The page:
Jack was accepted to the University of Michigan College of Engineering with the goal of becoming a civil engineer. Halfway through his freshman year he was already bored with his studies and couldn't take any more of the monotony. He shifted his focus to biology and botany, but quickly became bored with that, too. He finally shifted his focus to medicine and felt that he had found his calling. He was determined to make it into medical school. So determined, in fact, that that he would take 20 credit hours in a single semester in order to obtain the 90 hours required to get in. In 1952, Jack graduated from the University of Michigan and soon after started his specialty in pathology.
His career was halted for a while when the Korean War broke out in 1953. Jack served for 15 months in Korea as an Army medical officer before finishing his service in Colorado. Once his service was finished, he was free to start his internship at the University of Michigan Medical Center in the 1950s. It was there that his morbid fascination with death, as well as the act of dying, was born. He would actually visit terminally ill patients regularly and photograph their eyes in an attempt to capture the very moment of death on film. I'm sure the weird kid with the camera wasn't at all unsettling to the sick and dying, just trying to pass in peace. He thought that the information would be useful in distinguishing death from fainting, coma, or shock, to determine when it was no longer useful to attempt resurrection.
Later in his life, in an interview with reporters he said, "But really, my number one reason was because it was interesting. And my second reason was because it was a taboo subject." Jack never seemed to shy away from odd behavior or creating a stir. He eventually proposed preforming experiments that received a whole lot of sideways glances, not only in the medical community, but the penal system as well. Inspired by experiments preformed on Egyptian criminals by the ancient Greeks, Jack wanted to preform similar experiments on consenting death-row inmates.
He actually expected inmates to volunteer for what he termed as "painless" medical experiments. They would be preformed on the day of the execution for each volunteer. The prisoners would be alive and conscious and the experiments would result in their deaths. His proposal stated: "I propose that a prisoner condemned to death by due process of law be allowed to submit, by his own free choice, to medical experimentation under complete anesthesia (at the time appointed for administering the penalty) as a form of execution in lieu of conventional methods prescribed by law." He argued that prisoners could provide a service to society before their terms were carried out.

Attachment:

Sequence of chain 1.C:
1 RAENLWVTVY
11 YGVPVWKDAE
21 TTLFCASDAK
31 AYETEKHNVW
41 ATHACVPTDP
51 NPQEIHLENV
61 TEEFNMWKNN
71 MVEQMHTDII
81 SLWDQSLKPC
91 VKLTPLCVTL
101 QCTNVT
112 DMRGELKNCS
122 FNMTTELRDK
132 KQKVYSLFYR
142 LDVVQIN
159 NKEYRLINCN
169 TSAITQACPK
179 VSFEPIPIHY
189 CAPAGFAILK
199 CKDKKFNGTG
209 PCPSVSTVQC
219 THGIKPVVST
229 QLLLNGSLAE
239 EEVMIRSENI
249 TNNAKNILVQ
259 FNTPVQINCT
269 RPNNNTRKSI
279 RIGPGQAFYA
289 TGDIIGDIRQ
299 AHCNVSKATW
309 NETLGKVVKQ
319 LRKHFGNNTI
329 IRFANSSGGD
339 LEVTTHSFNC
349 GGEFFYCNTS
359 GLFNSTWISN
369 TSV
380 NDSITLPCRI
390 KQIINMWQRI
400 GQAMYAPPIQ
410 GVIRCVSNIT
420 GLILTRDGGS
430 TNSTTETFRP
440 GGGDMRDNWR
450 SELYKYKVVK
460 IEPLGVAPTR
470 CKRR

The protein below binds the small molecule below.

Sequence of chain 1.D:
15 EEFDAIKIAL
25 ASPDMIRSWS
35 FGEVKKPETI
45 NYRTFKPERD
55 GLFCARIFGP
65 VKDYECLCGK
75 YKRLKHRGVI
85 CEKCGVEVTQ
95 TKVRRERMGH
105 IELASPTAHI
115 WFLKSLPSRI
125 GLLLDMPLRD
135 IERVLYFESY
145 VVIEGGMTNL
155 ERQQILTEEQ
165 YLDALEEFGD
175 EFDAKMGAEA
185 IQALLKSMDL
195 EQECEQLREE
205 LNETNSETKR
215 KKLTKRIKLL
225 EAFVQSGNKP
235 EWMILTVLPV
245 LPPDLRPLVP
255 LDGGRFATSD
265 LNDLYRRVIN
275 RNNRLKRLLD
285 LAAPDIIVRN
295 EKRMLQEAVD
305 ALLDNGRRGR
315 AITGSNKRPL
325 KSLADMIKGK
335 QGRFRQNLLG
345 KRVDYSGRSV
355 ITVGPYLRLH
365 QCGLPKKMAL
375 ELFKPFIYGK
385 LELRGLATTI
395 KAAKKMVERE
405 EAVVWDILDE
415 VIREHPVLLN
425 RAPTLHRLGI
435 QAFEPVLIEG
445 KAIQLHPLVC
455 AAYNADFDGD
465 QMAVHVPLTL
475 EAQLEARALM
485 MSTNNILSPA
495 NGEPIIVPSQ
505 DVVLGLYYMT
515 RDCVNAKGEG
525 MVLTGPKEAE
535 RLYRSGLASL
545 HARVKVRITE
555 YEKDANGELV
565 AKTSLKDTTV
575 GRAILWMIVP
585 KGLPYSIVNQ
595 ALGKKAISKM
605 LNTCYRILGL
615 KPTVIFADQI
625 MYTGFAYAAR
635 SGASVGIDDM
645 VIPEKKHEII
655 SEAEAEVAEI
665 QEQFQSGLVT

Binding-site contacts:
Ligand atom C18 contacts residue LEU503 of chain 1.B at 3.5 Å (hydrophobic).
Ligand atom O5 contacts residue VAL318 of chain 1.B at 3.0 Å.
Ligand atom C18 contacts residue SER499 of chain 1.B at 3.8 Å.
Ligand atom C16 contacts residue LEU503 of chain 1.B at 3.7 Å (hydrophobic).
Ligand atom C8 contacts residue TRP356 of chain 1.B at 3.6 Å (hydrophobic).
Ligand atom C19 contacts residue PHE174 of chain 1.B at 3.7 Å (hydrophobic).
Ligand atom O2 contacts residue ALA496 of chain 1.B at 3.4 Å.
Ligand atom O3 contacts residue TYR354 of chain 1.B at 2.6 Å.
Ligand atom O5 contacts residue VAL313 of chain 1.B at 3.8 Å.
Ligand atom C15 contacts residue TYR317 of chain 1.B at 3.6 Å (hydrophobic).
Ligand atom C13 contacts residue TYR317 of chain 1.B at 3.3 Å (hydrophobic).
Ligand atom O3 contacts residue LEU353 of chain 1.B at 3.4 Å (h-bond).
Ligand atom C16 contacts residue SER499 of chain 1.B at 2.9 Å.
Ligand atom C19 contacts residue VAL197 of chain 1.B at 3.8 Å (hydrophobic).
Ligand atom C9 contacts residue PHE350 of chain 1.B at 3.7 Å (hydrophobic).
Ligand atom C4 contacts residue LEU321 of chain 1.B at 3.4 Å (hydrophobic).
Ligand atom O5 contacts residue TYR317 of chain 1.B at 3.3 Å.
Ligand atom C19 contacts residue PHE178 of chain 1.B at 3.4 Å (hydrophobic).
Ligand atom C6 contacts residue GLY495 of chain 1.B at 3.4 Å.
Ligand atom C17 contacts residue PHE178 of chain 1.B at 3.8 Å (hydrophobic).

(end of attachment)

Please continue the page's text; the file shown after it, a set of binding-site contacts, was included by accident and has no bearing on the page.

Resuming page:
It was this very unusual and disturbing proposal that earned him the nickname Dr. Death. He would carry this name for the rest of his life. The wild idea he'd proposed to the university received a great deal of media attention. Not because it was widely supported, but because no one could believe this guy was actually serious. The attention he gained for his controversial proposal led to his dismissal from the University of Michigan Medical Center. In no way, shape, or form did the hospital want to be associated with his strange views and ideas on death. They distanced themselves as quickly as possible from what they saw as a walking controversy. Surprisingly, he did actually gain a small amount of support, but not enough.
Jack returned to his idea of experimenting on death row inmates after the Supreme Court ruled to reinstate the death penalty in the case of Gregg v. Georgia in 1976. This time, he suggested that the organs of inmates be removed after execution for transplant into sick patients. Prison officials weren't on board the last time, and they weren't on board this time, either.
After being dismissed from the University of Michigan Medical Center, Jack finished his internship at Pontiac General Hospital. It was there he heard about an exciting new experiment preformed by a medical team in Russia. Once again, he was inspired when he heard about how this team had managed to transfuse blood from a corpse into living patients. He quickly enlisted the help of a medical technologist named Neal Nicol to simulate the experiments themselves. The results were actually quite successful, but considering that Jack contracted Hepatitis C, that's really up for debate. He didn't only test on himself, he tested on his co-workers at the hospital, too. He thought that this research would be beneficial on battlefields. If blood was unavailable from a bank, then a wounded soldier could be given the blood of a corpse to save their lives.
He pitched his idea to the Pentagon, thinking that it would be helpful in the Vietnam War. They denied him a federal grant to continue his work on the subject. In the end, his research only served to alienated him from his colleagues even further, as well as scare the hell out of them. I'm quite sure they were all just thrilled to be working right next to Dr. Death. Especially after he gave himself Hepatitis conducting dangerous experiments on himself and others.